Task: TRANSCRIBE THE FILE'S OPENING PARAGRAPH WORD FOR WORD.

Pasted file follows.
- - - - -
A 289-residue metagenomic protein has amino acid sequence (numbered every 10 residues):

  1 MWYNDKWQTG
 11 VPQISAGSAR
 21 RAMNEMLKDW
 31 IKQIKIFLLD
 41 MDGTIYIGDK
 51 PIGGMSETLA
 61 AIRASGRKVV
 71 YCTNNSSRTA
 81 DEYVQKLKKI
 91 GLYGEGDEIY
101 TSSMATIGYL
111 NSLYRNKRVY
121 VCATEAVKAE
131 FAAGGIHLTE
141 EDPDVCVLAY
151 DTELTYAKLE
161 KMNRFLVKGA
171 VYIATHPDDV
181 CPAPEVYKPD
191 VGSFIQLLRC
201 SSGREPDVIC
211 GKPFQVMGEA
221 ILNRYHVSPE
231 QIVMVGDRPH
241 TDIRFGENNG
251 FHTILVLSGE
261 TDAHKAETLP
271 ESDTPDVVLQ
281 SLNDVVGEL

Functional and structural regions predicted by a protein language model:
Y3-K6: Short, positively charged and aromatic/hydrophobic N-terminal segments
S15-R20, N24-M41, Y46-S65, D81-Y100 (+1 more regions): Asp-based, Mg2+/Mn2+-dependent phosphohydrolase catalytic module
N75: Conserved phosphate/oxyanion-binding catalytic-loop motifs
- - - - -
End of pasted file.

A 289-residue metagenomic protein has amino acid sequence (numbered every 10 residues):